General Assembly Agrees to Chokehold Compromise

Council members pass an ordinance to allow data sharing despite public outcry

By Brian Carlton

October 8, 2020

Bill no longer an outright chokehold ban, goes to the governor for his signature

RICHMOND-Divided over the chokehold issue, the Virginia House and Senate reached a compromise Wednesday. The practice won’t be banned, but police officers will only be able to use it in a very specific circumstance. 

By a 60-35 vote, House members agreed to adopt the Senate’s version of the bill. The original proposal by Del. Jennifer Carroll Foy (D-Prince William) made it a Class 6 felony to use a chokehold as a police officer. Her bill, HB5069, passed the House in September. When it went to the Senate, however, members had a few issues. They argued there was no need to create a new felony charge, as any officer accused of using a chokehold would fall under the same rules as anyone else. In 2012, the General Assembly made strangulation a felony under Virginia Code 18.2-51.6. Basically, strangling someone else is already illegal. Law enforcement officers just fall under those same restrictions now. 

But there is one exception.The only time a law enforcement officer can use a chokehold is when “such use is immediately necessary to protect the officer or another person.”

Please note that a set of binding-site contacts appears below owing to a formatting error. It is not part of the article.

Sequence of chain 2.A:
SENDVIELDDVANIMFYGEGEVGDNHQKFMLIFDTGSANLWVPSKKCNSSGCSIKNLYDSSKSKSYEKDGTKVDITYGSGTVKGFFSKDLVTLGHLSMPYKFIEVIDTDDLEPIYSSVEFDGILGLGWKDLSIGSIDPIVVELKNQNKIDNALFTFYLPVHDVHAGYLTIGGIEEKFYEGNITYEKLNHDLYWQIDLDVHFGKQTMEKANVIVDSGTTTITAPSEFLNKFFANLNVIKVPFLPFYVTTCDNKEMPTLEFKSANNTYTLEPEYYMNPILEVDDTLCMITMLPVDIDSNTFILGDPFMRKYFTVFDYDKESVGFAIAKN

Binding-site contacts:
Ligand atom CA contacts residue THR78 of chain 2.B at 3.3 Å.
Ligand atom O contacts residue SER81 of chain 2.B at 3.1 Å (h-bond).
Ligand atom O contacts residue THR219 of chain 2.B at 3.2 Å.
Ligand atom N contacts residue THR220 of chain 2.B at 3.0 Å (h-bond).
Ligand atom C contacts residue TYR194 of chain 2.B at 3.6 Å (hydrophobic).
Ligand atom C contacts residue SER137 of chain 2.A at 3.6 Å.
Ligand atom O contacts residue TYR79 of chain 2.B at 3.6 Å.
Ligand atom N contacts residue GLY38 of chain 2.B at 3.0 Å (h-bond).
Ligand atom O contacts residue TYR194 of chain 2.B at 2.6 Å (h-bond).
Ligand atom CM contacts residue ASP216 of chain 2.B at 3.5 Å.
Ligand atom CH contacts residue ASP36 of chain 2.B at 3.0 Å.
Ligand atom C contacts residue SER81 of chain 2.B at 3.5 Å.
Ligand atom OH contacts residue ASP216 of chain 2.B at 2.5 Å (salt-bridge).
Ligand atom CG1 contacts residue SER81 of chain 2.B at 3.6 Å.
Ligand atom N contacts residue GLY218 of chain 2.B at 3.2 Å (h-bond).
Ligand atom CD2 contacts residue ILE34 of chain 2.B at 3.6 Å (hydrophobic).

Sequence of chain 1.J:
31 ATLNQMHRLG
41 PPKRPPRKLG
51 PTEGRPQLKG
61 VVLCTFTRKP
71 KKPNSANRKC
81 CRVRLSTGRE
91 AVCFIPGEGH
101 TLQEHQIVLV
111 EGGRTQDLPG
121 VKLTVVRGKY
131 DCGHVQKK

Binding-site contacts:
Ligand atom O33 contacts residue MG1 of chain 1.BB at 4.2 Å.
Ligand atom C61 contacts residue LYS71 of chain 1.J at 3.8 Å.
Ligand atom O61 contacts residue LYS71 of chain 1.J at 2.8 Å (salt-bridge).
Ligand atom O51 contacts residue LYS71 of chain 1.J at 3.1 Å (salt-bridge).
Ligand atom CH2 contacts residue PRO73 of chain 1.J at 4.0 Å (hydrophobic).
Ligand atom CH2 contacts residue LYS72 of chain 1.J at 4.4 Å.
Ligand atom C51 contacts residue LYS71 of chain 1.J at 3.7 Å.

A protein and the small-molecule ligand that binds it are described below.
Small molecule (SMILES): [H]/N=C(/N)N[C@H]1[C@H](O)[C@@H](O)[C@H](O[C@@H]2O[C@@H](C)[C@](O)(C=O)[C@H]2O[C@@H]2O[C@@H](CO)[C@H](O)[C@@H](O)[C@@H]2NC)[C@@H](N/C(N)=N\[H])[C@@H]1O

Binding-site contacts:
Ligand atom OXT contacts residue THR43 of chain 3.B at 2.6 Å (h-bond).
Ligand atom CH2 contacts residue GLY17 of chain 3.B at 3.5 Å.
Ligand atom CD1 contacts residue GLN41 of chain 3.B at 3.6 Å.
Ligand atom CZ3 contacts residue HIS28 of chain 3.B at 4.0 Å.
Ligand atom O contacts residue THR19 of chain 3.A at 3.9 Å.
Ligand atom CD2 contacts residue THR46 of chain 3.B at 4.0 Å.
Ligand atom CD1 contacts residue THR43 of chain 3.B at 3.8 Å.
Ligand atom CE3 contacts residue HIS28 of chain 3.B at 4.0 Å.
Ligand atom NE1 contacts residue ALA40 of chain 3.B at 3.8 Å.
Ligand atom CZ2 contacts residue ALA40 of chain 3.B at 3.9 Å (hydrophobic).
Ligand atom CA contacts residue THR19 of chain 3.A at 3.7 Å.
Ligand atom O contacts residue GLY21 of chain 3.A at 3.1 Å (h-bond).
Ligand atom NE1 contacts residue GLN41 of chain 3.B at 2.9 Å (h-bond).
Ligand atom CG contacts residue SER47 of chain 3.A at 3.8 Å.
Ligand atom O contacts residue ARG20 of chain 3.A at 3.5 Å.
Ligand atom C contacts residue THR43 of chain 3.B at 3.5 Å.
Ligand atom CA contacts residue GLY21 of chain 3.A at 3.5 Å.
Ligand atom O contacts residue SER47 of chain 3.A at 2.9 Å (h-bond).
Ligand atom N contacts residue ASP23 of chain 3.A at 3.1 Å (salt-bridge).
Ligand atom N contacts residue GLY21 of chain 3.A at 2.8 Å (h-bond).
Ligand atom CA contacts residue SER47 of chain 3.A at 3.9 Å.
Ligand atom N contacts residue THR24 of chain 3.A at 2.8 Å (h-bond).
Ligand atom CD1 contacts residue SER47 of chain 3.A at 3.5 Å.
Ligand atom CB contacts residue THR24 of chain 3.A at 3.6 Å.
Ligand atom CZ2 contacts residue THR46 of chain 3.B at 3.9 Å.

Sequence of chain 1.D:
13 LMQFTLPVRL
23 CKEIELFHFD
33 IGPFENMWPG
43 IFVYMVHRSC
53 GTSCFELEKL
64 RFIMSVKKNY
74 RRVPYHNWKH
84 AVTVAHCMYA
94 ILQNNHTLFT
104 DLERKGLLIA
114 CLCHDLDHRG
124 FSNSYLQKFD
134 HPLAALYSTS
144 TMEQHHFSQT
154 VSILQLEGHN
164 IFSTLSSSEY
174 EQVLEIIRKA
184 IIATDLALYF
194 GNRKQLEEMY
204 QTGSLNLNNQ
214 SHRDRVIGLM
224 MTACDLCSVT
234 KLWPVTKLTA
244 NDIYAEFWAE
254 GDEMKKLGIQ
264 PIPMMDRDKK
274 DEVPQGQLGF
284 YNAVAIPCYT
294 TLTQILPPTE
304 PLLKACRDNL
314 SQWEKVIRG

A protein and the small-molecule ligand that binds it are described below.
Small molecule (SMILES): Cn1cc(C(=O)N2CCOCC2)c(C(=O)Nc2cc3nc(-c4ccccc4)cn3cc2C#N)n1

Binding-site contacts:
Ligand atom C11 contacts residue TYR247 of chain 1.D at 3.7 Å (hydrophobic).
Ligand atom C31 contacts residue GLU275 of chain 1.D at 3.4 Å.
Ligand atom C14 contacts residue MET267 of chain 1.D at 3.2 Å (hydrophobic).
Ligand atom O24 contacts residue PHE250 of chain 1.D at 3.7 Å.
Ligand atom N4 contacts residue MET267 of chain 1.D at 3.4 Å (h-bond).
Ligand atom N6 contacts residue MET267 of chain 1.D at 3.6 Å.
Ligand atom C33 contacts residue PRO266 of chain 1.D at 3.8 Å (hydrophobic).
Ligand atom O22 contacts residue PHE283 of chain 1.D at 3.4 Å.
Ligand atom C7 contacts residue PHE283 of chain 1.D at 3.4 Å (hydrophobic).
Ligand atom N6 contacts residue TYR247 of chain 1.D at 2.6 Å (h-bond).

Basically, officers can use a chokehold to save their own life. If someone else’s life is in jeopardy nearby, they can use it in that case too. Otherwise, the bill bans the practice in police departments throughout the Commonwealth. 

If any officer fails to follow those rules, they’ll face discipline. 

“Any officer who knowingly violates this section shall be subject to disciplinary action,” the bill states. “[That includes] dismissal, demotion, suspension, or transfer of the officer, or decertification as provided elsewhere in the Code.” 

Senate changed the intent

Del. Foy told House members Wednesday that, even with the changes, the bill needed to be adopted. If the House continued to push for a felony, she was concerned they would end up with nothing. 

“The Senate is adamant it is not inclined to move forward on chokeholds for anything other than decertification,” Foy said. 

Foy filed the bill after the death of George Floyd earlier this year. Minneapolis Police Officer Derek Chauvin killed the 46-year-old Floyd by kneeling on his neck for 8 minutes and 46 seconds while trying to make an arrest. Floyd stood accused of passing a counterfeit $20 bill in a nearby store in the city. His death triggered protests about police brutality across the country, including here in Richmond. 

Foy told House members she hopes to revisit the bill later, in hopes of making it stronger. With approval from both the House and Senate, it now goes to the governor for his signature.

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